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Who’s In Charge You Or Your Child?

Do you avoid doing jobs because the thought of it stresses you out? Do you give up on your health regime after that first glass of wine? Are you late for things simply because you didn’t leave on time? Chances are you’re letting your inner child take control of your life…
I know, I know, you start out with really good intentions at the begining of the week. You’re going to eat sensible, healthy foods. And yet by Tuesday you’re on your second take-away.

Have you ever considered that your inner child has taken over and is running the show!

Who's In Charge You Or Your Child? Stop Letting Your Child Rule Your Life - The Stresshacker

What Happens When You Let Your Inner Child Rule

That inner whining often goes something like this: “it’s not fair, I’m tired, I don’t want to work, I can’t be bothered to go shopping, I need a treat now, I deserve it!” And giving in to it means that you – the adult – are no longer in charge. Let’s face it if you were, you might be able to have a more grown-up conversation with yourself!

Your inner adult might say something like: “I know you feel like you deserve a treat, but if you do eat those crisps or drink that extra glass of wine, your workout at the gym will feel even harder and ultimately the dress you want to look stunning in next weekend will feel tight and uncomfortable. You’re just hungry let’s get something yummy and healthy to eat right now and if you still want crisps after you can have them!”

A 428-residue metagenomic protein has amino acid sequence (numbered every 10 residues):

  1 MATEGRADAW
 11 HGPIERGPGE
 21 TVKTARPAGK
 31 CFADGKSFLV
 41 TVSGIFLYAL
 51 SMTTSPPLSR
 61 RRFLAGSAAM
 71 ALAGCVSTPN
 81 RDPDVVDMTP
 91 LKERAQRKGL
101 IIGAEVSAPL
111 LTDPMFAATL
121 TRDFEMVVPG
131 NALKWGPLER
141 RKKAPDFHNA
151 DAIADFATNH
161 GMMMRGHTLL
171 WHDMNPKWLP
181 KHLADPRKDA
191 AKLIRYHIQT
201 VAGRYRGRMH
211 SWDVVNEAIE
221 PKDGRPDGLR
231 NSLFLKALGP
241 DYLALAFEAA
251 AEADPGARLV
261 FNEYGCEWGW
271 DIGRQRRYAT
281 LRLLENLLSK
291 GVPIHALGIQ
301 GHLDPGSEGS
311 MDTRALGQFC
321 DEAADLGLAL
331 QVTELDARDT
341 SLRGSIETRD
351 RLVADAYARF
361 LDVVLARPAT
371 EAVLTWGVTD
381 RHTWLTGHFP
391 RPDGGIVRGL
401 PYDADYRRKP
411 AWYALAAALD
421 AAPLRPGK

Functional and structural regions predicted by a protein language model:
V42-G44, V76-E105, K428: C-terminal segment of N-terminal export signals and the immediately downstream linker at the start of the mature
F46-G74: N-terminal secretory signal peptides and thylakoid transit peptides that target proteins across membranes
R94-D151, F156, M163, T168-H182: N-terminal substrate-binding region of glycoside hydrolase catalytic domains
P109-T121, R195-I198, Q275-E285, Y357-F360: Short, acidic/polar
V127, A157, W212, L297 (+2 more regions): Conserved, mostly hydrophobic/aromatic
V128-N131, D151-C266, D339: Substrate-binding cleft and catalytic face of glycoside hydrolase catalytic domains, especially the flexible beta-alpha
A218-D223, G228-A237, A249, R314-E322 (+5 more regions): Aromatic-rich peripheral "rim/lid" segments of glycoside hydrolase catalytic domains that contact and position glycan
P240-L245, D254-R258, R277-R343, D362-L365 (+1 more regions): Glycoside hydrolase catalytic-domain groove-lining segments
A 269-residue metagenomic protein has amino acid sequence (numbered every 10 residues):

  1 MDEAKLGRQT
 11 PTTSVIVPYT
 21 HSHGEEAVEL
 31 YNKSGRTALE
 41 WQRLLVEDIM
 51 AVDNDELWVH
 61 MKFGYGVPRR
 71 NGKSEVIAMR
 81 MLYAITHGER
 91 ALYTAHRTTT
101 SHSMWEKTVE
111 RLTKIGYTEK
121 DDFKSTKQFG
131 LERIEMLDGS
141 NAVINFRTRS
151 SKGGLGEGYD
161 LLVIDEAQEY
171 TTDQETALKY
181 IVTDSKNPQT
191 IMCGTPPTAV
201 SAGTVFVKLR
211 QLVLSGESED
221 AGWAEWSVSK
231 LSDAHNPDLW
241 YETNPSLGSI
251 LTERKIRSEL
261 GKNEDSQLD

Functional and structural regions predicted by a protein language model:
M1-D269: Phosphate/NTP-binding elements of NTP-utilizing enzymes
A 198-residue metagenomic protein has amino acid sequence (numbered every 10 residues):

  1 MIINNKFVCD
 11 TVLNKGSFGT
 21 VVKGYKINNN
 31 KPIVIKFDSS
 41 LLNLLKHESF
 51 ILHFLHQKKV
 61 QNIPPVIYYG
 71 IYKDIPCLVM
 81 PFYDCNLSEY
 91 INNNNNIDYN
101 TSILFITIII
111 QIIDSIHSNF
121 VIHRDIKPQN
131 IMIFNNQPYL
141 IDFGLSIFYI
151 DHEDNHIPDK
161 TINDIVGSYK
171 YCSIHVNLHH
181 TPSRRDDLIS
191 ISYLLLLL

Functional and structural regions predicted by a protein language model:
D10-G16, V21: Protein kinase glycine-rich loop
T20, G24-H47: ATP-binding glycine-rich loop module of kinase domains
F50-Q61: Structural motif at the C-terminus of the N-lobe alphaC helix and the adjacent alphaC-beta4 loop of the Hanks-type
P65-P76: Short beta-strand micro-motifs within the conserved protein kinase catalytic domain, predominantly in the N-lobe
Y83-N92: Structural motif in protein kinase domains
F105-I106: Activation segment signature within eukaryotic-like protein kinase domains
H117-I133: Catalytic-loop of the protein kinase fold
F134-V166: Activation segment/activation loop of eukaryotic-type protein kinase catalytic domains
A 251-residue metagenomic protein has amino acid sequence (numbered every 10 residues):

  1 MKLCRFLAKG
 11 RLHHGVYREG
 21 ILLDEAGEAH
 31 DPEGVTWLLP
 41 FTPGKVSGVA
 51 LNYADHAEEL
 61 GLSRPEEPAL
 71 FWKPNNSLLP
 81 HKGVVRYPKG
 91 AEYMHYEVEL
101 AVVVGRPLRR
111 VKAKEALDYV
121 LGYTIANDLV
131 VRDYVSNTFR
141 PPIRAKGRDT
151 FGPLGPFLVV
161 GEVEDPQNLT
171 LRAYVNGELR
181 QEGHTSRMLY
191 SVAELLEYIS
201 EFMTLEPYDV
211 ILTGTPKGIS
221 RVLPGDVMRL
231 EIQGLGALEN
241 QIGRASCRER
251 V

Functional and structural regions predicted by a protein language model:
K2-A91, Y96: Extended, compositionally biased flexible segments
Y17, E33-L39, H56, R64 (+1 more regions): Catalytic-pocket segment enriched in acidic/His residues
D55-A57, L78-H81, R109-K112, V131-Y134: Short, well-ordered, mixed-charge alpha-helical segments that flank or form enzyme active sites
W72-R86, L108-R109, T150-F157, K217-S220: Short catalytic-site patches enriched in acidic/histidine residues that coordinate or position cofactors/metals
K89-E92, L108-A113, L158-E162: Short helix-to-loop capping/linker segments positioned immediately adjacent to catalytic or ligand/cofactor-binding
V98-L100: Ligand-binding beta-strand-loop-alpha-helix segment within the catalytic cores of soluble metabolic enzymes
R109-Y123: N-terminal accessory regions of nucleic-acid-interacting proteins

Continue reading Who’s In Charge You Or Your Child?

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Judging Ourselves and Others: How To Break The Habit

Pointing Finger of Judgement

Are You Sick Of Judging?

Judging ourselves and others can become a habit.

When Louisa was younger she used to love people watching with her sister when they were in the car. They would take it in turns to pick out a stranger who they would judge and criticise for something, each trying to out-do the other with insults.

When she was older Louisa felt more and more uncomfortable indulging in what had once felt like harmless fun.

She’d reasoned as a teenager that it didn’t hurt anyone because the strangers couldn’t hear them and it eased their boredom.

Years later however Louisa recognised that the discomfort she felt stemmed, not only from being mean to innocent strangers, but also because of what it told her about herself and her attitudes.

What our judgements say about us

If you can be unkind about a stranger, how mean are you to yourself? Do you spend a lot of  time criticising the way your friends and colleagues behave? Then you’re probably  harsh and critical about yourself.

Judging others means you’re judging yourself. When we point the finger of blame or judgment at another, you’ll notice three fingers pointing back at yourself. We levy a much heavier burden of judgment on ourselves when we judge others.

In life we tend to attract mirrors of ourselves, in our partners, friends and colleagues.

Look at the things in others that you like or dislike, love or hate, you’ll discover that they are aspects about yourself that you are not owning.

Consider the one thing that you find most abhorrent, something you believe you would NEVER do – be very careful, because you almost certainly house some aspect of that deep within your psyche!

So the next time your inner Judge starts pointing, be kinder to yourself and curl those fingers into a yoga mudra (gesture). Bring your thumb and index finger together and slowly repeat the words ‘I am peace, you are peace, there is peace’